This magnificent monument is a tribute to Don Antonio López y López created in 1890 and is located in the hills overlooking the town of Comillas, a province of Santander in the north of Spain. It was designed by Doménech y Montaner and the work was directed by Cascante. It is located in a meadow that once belonged to Ángel Pérez, a long time friend, who had given it to the town to house the monument.
The monument features a pedestal in the shape of a ship’s prow, at the center of which is a tall column where the statue of the Marquis is located. It is filled with maritime themes and has influences from the Antilles and the Philippines. It sits in a very well-kept park and has spectacular views of the sea.
Don Lopez is seen by many as the “father of Comillas”and It is said that his economic and social rise was unstoppable since his return to Spain from Cuba as a result of the establishment of multiple businesses in Barcelona. In 1878 he was granted the title of Marquis by his native town of Comillas, as recognition from Alfonso XII for the support he provided in the fight against the Cuban insurrection.
The Marquis of Comillas
When he was only ten years old Antonio left Comillas to work in Andalusia, and at the age of fourteen he was provided with passage on the Reina de los Ángeles, from Cádiz to Cuba. There he worked as a “do-it-all waiter” saving to start his first business and in 1841 he chartered a “petache” of flour which sailed from Santander to Havana and transformed his investment into significant capital. This allowed him to return to Comillas as a young and promising “Indian” where he consolidated his wealth and grew his fortune.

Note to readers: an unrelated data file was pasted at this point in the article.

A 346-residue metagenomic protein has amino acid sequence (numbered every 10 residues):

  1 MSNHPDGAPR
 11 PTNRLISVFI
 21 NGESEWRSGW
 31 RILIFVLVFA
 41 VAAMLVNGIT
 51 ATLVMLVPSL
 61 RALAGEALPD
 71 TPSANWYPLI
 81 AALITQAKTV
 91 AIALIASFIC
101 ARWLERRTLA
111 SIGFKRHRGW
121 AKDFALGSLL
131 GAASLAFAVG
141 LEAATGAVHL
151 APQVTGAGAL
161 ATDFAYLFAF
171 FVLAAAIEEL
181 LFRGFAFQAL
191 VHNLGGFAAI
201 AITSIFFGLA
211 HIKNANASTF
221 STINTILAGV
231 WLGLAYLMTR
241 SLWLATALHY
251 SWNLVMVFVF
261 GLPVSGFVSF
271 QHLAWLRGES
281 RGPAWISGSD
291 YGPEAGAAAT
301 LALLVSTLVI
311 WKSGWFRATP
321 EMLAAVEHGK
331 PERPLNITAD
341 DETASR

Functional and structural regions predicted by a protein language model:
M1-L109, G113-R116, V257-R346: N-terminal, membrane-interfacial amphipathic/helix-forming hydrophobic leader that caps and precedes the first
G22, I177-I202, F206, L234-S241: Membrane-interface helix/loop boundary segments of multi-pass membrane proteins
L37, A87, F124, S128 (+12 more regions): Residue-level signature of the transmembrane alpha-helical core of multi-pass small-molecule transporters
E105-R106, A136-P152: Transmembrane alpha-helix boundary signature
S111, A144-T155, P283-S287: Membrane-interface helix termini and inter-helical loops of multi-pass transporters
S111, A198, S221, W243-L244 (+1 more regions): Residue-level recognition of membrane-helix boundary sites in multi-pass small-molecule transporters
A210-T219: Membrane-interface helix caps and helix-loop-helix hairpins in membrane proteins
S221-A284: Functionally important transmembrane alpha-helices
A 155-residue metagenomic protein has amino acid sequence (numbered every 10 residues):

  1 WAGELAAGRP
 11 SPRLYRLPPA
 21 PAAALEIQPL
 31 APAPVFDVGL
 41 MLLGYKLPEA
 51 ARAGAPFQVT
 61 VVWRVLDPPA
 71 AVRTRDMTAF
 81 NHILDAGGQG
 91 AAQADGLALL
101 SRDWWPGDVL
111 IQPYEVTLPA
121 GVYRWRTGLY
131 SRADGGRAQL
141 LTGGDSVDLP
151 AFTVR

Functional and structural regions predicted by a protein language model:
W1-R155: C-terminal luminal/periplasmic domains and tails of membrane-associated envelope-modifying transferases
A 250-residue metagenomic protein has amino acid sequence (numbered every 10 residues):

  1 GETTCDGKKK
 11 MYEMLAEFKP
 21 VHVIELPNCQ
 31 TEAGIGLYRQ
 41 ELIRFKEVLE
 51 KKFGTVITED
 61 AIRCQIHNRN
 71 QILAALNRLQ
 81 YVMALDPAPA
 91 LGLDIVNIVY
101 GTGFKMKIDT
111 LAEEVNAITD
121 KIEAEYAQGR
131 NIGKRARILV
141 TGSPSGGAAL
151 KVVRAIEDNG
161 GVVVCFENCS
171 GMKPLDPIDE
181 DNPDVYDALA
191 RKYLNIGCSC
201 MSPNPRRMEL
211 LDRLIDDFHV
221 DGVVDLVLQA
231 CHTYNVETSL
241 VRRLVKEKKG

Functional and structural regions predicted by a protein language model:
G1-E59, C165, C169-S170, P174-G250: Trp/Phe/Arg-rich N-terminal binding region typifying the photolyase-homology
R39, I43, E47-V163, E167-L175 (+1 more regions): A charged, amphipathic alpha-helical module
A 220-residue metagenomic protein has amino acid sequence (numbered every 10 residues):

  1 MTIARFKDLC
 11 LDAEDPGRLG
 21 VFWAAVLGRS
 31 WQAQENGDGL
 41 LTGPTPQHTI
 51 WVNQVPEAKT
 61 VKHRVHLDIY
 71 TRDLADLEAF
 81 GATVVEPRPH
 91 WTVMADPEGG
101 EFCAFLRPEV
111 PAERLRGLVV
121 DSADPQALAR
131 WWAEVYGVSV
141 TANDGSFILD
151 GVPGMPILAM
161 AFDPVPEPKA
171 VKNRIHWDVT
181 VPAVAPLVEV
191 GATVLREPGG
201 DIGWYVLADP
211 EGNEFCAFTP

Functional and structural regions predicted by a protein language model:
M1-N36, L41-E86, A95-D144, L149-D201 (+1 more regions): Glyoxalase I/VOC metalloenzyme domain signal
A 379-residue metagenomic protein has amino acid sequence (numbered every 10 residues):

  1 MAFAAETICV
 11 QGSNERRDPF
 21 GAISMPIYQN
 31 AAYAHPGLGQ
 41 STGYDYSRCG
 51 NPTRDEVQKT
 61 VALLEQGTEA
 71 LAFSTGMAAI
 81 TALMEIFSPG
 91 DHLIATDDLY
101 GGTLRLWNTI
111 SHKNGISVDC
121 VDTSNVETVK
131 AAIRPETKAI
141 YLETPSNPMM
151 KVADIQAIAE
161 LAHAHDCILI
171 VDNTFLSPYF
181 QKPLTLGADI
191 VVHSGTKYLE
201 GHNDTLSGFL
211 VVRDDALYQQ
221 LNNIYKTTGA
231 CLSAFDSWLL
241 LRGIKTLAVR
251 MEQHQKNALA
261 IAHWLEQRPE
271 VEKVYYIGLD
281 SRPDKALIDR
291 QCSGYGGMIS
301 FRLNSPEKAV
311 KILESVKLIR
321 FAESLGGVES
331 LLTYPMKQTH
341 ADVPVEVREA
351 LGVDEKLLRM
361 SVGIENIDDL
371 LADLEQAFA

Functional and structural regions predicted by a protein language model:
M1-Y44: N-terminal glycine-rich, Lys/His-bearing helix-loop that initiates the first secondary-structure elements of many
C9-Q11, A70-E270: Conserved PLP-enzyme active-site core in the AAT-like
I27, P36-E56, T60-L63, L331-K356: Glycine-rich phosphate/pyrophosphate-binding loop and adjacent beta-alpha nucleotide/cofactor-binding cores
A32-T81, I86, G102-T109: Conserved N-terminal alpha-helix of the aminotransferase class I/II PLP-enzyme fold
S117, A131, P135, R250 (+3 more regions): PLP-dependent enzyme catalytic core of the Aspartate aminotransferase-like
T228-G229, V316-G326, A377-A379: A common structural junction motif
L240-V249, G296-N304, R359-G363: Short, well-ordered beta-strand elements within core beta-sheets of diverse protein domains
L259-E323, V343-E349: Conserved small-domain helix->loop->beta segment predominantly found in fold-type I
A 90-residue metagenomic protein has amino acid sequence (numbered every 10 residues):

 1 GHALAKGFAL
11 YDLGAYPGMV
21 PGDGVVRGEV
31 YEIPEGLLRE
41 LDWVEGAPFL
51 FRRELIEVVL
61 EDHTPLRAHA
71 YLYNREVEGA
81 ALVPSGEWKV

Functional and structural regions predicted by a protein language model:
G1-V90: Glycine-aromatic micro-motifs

The Black Legend
All that glitters is not gold and no man of prestige is spared from that harsh words of history, and there is version of his story which says his fortune was built on the slave trade. At this time the slave trade grew massively until the middle of the mid 1800’s in many countries, including Brazil and Cuba.